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Gaussian Distribution Linear Combination of Variates

If $x$ is Normally Distributed with Mean $\mu$ and Variance $\sigma^2$, then a linear function of $x$,

y = ax+b,
\end{displaymath} (1)

is also Normally Distributed. The new distribution has Mean $a\mu+b$ and Variance $a^2\sigma^2$, as can be derived using the Moment-Generating Function
$\displaystyle M(t)$ $\textstyle =$ $\displaystyle \left\langle{e^{t(ax+b)}}\right\rangle{} = e^{tb}\left\langle{e^{atx}}\right\rangle{} = e^{tb}e^{\mu at + \sigma^2(at)^2/2}$  
  $\textstyle =$ $\displaystyle e^{tb+\mu at+ \sigma^2a^2t^2/2} = e^{(b+a\mu)t + a^2\sigma^2t^2/2},$ (2)

which is of the standard form with
\mu' = b+a\mu
\end{displaymath} (3)

\sigma'^2 = a^2\sigma^2.
\end{displaymath} (4)

For a weighted sum of independent variables
y\equiv \sum_{i=1}^n a_ix_i,
\end{displaymath} (5)

the expectation is given by
$\displaystyle M(t)$ $\textstyle =$ $\displaystyle \left\langle{e^{yt}}\right\rangle{} = \left\langle{\mathop{\rm exp}\nolimits \left({t \sum_{i=1}^n a_ix_i}\right)}\right\rangle$  
  $\textstyle =$ $\displaystyle \langle e^{a_1tx_1}e^{a_2tx_2}\cdots e^{a_ntx_n}\rangle$  
  $\textstyle =$ $\displaystyle \prod_{i=1}^n\langle e^{a_itx_i}\rangle = \prod_{i=1}^n \mathop{\rm exp}\nolimits (a_i\mu_it + {\textstyle{1\over 2}}{a_i}^2{\sigma_i}^2t^2).$ (6)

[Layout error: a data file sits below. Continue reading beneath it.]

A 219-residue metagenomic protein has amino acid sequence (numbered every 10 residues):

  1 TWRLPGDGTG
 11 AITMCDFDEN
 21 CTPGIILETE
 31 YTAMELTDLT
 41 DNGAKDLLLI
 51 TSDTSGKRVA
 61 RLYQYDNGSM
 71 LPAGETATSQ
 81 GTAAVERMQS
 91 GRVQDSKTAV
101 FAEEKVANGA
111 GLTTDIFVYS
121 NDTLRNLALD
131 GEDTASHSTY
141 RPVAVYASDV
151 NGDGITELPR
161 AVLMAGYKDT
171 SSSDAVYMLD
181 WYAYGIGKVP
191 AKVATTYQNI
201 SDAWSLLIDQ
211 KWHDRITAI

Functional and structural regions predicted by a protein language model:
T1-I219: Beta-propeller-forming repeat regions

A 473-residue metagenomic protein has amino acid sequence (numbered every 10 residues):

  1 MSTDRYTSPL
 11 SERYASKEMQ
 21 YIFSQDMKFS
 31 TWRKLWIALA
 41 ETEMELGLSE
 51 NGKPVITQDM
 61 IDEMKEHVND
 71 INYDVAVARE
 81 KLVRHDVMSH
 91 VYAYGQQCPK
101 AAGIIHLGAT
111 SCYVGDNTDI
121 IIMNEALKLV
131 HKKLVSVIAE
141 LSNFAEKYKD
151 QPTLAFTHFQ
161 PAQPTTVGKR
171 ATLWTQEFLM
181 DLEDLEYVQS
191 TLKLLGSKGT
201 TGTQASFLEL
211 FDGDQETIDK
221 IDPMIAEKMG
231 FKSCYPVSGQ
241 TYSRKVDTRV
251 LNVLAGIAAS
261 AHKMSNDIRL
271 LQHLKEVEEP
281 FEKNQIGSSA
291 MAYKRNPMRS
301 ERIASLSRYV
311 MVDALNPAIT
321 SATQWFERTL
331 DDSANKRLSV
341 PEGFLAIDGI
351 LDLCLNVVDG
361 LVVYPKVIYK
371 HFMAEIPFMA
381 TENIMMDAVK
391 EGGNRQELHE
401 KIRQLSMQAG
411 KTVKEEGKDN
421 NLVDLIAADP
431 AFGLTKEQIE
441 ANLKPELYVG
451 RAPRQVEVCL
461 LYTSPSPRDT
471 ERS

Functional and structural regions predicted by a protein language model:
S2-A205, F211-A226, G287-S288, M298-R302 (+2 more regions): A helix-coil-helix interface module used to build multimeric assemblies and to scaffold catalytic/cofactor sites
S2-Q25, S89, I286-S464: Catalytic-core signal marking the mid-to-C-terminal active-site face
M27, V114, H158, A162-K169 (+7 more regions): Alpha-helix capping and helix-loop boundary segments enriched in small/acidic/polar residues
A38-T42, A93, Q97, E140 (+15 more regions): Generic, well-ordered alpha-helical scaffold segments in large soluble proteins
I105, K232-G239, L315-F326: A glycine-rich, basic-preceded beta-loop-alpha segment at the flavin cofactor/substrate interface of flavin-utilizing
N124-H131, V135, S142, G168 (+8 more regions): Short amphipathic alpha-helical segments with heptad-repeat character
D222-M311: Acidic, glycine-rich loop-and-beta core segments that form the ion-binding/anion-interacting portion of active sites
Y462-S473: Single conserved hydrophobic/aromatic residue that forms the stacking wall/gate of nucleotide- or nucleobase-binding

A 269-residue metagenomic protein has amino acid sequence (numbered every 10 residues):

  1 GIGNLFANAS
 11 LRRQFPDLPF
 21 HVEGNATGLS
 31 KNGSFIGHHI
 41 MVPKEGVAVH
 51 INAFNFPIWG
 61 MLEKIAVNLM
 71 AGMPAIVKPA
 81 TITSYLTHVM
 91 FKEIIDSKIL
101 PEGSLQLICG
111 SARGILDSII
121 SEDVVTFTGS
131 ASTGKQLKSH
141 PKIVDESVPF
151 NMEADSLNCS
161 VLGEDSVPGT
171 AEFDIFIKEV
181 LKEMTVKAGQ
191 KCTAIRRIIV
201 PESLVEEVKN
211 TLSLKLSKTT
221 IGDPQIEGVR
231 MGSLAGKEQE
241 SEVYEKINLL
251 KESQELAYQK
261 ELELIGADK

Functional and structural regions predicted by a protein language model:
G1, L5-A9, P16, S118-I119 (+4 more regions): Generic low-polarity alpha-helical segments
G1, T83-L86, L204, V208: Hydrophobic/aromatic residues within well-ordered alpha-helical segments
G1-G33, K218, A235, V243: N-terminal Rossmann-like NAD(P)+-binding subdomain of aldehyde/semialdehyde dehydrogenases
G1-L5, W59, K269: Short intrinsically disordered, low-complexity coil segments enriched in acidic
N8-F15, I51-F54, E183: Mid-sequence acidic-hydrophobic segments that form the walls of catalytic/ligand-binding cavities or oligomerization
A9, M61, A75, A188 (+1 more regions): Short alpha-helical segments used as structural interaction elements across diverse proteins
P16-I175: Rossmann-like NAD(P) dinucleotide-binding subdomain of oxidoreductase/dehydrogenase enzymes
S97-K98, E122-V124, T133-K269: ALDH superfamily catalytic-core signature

Setting this equal to
\mathop{\rm exp}\nolimits (\mu t + {\textstyle{1\over 2}}\sigma^2t^2)
\end{displaymath} (7)

$\displaystyle \mu$ $\textstyle \equiv$ $\displaystyle \sum_{i=1}^n a_i\mu_i$ (8)
$\displaystyle \sigma^2$ $\textstyle \equiv$ $\displaystyle \sum_{i=1}^n {a_i}^2{\sigma_i}^2.$ (9)

Therefore, the Mean and Variance of the weighted sums of $n$ Random Variables are their weighted sums.

If $x_i$ are Independent and Normally Distributed with Mean 0 and Variance $\sigma^2$, define

y_i\equiv \sum_j c_{ij}x_j,
\end{displaymath} (10)

where $c$ obeys the Orthogonality Condition
\end{displaymath} (11)

with $\delta_{ij}$ the Kronecker Delta. Then $y_i$ are also independent and normally distributed with Mean 0 and Variance $\sigma^2$.

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© 1996-9 Eric W. Weisstein